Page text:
Baby Kintyre laid to rest
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Oct 12, 2007  |  Vote 0    0

Baby Kintyre laid to rest

Body of baby found in Riverdale home buried 82 years later

East York Mirror

This morning, 82 years after his death, Baby Kintyre was finally laid to rest.

At 11 a.m., a secular funeral and proper burial took place at the Elgin Mills Cemetery in Richmond Hill for the baby boy, whose mummified remains were discovered tucked between the floorboards of a South Riverdale home this summer.

Baby Lief, whose partially decomposed body was found in a wooded area near Thunder Bay back in April, was also laid to rest at the ceremony.

The Canadian Centre for Abuse Awareness (CCAA), a non-profit organization that works for the prevention of child abuse and adult victimization, co-ordinated the event, which is called the Huggum's Hope Memorial. It's named in honour of the CCAA's child abuse prevention teddy bear mascot.

The Simple Alternative Funeral Centres donated the memorial services, while Elgin Mills Cemetery provided the plots, a monument and a bench for contemplation.

"We are grateful for all the support received. This first funeral service and the permanent memorial will provide dignity for these babies and will show that they matter and we care," said Ellen Campbell, CCAA's executive director, in a release.

The Ontario Coroner's Office has a program in place where the CCAA will provide proper burial for the remains of abandoned children. On July 24, renovator and neighbour Bob Kinghorn was installing a light switch in a Riverdale home when he made the upsetting find. The full-term baby's remains were found wrapped in a copy of the Mail and Empire newspaper from Sept. 15, 1925.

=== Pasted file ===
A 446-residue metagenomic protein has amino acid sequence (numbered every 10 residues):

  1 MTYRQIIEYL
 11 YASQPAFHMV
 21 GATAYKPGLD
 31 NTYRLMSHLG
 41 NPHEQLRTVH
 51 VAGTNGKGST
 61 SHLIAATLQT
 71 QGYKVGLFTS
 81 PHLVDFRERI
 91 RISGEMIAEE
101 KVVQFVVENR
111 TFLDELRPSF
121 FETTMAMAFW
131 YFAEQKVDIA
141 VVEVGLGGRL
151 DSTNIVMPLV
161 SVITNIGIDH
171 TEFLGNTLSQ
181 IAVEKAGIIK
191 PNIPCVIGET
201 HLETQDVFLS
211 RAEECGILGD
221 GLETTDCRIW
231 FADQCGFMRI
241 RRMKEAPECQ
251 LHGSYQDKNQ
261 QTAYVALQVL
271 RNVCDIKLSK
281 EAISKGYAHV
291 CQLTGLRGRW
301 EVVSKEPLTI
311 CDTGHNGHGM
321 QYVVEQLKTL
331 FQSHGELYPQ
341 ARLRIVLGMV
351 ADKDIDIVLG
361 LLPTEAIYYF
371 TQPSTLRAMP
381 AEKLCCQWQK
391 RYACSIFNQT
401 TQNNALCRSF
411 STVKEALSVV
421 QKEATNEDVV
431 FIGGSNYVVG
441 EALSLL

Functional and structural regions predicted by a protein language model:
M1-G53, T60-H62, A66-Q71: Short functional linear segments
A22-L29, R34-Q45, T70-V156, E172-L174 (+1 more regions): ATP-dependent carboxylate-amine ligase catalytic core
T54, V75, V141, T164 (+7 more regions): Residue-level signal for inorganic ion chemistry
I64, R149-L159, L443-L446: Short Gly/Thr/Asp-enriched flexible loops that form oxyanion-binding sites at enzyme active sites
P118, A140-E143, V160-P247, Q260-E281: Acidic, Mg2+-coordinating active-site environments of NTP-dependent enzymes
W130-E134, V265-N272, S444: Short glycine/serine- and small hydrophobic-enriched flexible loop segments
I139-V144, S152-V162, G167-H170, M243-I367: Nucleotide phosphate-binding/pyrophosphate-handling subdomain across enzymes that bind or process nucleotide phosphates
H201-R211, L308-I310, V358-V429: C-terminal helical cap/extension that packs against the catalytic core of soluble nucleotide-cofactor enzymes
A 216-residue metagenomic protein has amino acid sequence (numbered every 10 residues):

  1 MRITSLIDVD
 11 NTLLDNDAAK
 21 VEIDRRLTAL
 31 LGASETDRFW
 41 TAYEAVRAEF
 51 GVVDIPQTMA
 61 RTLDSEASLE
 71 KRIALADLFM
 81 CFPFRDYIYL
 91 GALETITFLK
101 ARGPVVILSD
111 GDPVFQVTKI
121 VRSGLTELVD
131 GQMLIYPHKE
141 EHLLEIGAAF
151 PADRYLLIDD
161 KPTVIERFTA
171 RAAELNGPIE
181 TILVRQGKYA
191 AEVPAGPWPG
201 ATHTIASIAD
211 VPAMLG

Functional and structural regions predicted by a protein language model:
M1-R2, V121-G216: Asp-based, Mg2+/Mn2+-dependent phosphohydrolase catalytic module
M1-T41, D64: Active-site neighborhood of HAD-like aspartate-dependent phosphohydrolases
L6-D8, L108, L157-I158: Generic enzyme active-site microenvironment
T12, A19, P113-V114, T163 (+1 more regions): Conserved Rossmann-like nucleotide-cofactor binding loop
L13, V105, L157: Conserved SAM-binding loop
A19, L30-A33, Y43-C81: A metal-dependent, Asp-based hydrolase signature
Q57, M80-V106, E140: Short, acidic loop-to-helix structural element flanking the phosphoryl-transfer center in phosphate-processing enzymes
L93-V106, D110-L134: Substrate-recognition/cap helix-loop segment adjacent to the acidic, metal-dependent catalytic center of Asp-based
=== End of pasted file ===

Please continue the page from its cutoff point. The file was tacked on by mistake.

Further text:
Kinghorn named the child Baby Kintyre in honour of the street where the remains were found.

Days after the discovery, Ontario's Deputy Chief Coroner Jim Cairns reported that the baby, which did not appear to have any congenital defects or diseases, likely died shortly after birth. He also found no evidence of foul play and that the body had no injuries or stab wounds.

Back in 1925, Wesley and Della Russell owned the three-storey home at 29 Kintyre Ave. where the remains were found. The property near Queen Street and Broadview Avenue, which contains rental units, has since changed hands several times.

The latest proprietor, a young couple, had purchased the home in the spring and were having repairs done before moving in to a unit that spans the upper two floors.

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